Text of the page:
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The agro-revolution via Chinese expertise | The Express Tribune

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KARACHI:

China’s agricultural modernization has been remarkable, ensuring food security for more than a billion people. Pakistan can leverage Chinese expertise to revitalize its agricultural sector, the cornerstone of its economy.

Under the Pakistan-China collaboration, both countries benefit from diverse environmental conditions conducive to cultivation and animal husbandry.

“Effective management of post-harvest losses and improving the value of fruits and vegetables through research and development (R&D) collaboration with China is crucial. With Pakistan producing 20 types of fruits and 40 types of vegetables, high post-harvest losses of around 40% in the supply chain result in significant wastage, limiting consumer access,” said Professor Zahir Ahmed Zahir , from the Institute of Agriculture University, Faisalabad. Soil and Environmental Sciences, also President of Soil Science Society of Pakistan (SSSP).

“Currently, Pakistan’s fruit and vegetable exports stand at $600 million, a figure that could potentially reach $2 billion if post-harvest practices are improved, losses are reduced and the products and industries are promoted. value-added,” he said.

China’s staple food is rice, while Pakistan relies heavily on wheat. China has made increasing rice yield a priority. In 1964, Chinese scientist Yuan Longping, recognized as the father of hybrid rice, dedicated himself to this task and in 1972 succeeded in developing a high-yielding hybrid rice variety, increasing the yield by 20%.

Currently, China has hundreds of hybrid varieties, effectively meeting local demand and strengthening food security.

“We also exploit Chinese hybrid varieties. In Sindh, we cultivate rice on two million acres, half of which is under hybrid varieties imported from China,” said Dr Nihaluddin Marri, technical director of agricultural research in Sindh.

“To ensure food security, we need to focus on three key areas: improving high-yielding hybrid wheat, optimizing storage systems, and managing population growth to stop the conversion of agricultural land into housing projects. With a growing population and diminishing agricultural land due to the expansion of housing societies across the country, these measures are imperative,” he added.

Professor Zhou Chang Ming from Xinjiang Agricultural University in China highlighted the current state of China’s agricultural production. As the world’s largest producer of wheat, rice and corn, China also grows significant quantities of soybeans, cotton, sugar and other agricultural products. This abundance not only meets domestic needs, but also fuels international markets.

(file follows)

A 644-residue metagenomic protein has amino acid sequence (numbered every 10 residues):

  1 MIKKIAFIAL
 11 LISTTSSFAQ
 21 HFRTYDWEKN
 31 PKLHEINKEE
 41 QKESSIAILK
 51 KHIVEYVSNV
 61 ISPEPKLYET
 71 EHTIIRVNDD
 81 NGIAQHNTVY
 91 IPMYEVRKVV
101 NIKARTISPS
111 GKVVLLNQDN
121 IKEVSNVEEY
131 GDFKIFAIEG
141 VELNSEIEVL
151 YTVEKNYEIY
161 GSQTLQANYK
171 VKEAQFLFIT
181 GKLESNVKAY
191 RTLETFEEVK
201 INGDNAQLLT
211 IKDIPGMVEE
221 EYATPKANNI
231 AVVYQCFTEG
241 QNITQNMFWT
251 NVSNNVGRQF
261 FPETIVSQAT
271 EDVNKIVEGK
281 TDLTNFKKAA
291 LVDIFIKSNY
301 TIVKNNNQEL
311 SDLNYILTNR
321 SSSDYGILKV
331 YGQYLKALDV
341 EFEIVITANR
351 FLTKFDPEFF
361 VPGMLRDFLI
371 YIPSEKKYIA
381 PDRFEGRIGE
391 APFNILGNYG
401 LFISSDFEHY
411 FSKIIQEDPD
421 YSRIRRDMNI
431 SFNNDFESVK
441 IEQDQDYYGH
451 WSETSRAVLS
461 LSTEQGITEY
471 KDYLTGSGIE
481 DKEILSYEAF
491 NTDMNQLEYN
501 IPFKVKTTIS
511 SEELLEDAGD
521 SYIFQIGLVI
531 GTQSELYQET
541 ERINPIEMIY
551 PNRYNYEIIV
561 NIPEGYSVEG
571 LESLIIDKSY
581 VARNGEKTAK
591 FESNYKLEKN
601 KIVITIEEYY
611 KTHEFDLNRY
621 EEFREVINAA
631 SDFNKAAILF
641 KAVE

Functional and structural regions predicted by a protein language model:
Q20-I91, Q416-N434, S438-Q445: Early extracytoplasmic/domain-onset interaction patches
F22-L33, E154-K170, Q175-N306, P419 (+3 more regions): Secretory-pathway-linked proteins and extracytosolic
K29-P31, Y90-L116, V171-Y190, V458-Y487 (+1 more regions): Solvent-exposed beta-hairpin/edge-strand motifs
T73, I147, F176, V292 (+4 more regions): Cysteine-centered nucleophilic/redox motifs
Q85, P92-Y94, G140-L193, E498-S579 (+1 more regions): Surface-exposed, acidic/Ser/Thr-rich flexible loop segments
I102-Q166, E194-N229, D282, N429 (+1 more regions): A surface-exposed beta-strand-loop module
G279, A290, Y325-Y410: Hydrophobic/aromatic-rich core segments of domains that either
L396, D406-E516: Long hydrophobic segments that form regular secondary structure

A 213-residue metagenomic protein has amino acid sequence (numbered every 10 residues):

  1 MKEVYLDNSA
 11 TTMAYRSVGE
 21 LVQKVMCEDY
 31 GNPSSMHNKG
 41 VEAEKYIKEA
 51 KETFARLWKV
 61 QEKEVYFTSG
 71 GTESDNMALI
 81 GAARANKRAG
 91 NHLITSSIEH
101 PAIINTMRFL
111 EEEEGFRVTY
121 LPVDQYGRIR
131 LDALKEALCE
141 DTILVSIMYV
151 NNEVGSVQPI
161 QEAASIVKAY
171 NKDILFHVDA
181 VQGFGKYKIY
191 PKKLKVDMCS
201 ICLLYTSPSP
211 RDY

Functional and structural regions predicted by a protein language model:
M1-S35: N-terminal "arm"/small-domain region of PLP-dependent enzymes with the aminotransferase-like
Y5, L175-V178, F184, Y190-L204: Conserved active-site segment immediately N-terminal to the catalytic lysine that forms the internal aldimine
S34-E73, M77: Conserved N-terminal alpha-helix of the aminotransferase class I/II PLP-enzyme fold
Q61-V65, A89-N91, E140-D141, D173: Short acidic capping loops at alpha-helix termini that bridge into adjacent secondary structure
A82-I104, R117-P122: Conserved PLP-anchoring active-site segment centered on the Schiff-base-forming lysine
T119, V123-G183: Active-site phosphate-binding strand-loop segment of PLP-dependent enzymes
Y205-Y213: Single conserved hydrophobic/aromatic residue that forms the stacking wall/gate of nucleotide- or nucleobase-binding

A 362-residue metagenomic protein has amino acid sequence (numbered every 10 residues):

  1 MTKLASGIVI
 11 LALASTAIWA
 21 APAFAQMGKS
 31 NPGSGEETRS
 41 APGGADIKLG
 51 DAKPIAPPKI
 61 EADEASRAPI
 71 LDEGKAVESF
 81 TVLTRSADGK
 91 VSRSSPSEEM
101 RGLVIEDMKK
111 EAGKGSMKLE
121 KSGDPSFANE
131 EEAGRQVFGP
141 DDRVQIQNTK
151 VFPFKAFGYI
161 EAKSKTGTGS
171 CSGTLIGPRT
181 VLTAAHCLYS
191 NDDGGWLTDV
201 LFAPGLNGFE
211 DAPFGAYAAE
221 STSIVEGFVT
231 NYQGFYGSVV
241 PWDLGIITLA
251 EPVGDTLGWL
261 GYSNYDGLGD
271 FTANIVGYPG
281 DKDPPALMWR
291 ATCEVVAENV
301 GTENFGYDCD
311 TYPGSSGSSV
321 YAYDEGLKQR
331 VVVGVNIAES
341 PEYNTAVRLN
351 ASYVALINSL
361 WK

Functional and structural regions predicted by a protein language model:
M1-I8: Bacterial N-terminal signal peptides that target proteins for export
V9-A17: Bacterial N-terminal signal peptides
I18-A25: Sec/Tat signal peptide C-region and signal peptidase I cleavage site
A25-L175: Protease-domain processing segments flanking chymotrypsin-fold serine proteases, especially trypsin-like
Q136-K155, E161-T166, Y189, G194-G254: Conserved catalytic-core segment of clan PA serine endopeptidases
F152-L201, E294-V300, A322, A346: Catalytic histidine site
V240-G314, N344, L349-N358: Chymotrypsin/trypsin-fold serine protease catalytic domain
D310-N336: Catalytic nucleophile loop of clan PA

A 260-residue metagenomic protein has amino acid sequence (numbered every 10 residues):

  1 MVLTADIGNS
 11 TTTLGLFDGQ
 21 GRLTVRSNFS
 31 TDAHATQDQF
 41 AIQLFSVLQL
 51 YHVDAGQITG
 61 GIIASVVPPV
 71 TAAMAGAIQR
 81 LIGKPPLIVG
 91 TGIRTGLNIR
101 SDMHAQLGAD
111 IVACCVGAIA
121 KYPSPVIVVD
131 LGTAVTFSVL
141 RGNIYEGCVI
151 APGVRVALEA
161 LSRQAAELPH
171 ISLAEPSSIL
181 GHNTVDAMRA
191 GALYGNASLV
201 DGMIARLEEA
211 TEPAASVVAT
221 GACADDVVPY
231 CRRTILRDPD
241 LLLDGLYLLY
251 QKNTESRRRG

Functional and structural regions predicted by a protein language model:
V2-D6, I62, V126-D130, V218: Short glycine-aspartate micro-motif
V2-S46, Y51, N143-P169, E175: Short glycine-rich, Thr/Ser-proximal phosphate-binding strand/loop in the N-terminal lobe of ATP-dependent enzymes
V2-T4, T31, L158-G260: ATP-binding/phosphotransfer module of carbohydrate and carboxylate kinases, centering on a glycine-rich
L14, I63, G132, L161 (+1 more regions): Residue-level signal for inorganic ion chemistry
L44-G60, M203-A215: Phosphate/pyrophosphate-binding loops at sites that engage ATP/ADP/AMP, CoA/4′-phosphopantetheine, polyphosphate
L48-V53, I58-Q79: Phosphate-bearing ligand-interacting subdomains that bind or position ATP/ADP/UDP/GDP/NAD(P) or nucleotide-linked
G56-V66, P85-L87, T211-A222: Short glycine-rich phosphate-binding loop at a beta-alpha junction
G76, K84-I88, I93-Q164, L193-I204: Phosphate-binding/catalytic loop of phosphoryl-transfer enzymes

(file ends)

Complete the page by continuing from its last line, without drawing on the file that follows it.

The agricultural landscape in China is evolving from a focus solely on food cultivation to a diversified portfolio including vegetables, fruits, livestock and poultry. This diversification builds resilience within the agricultural sector, mitigating the risks associated with reliance on a single industry.

Read: Alvi calls for agricultural technology to combat climate change

“China’s 14th Five-Year Plan for Agricultural and Rural Modernization aims to advance rural agricultural practices, thereby boosting income growth for rural residents. Through significant investments in agricultural research, development, innovation and mechanization, China has significantly improved the quality and profitability of its agricultural sector. Serving as a model for other developing countries, China’s agricultural modernization efforts offer invaluable lessons. Syngenta’s China Maps centers notably exemplify innovation in the sector, providing comprehensive solutions to agricultural needs and leading to unprecedented yield improvements,” highlighted Zeeshan Baig, Managing Director of Syngenta Pakistan, an esteemed figure in agricultural technology .

Pakistan stands to gain from China’s agricultural modernization on several fronts. First, by strengthening cooperation with China through the China-Pakistan Economic Corridor (CPEC), Pakistan can access opportunities for infrastructure development, trade facilitation and technology transfer within the agricultural sector.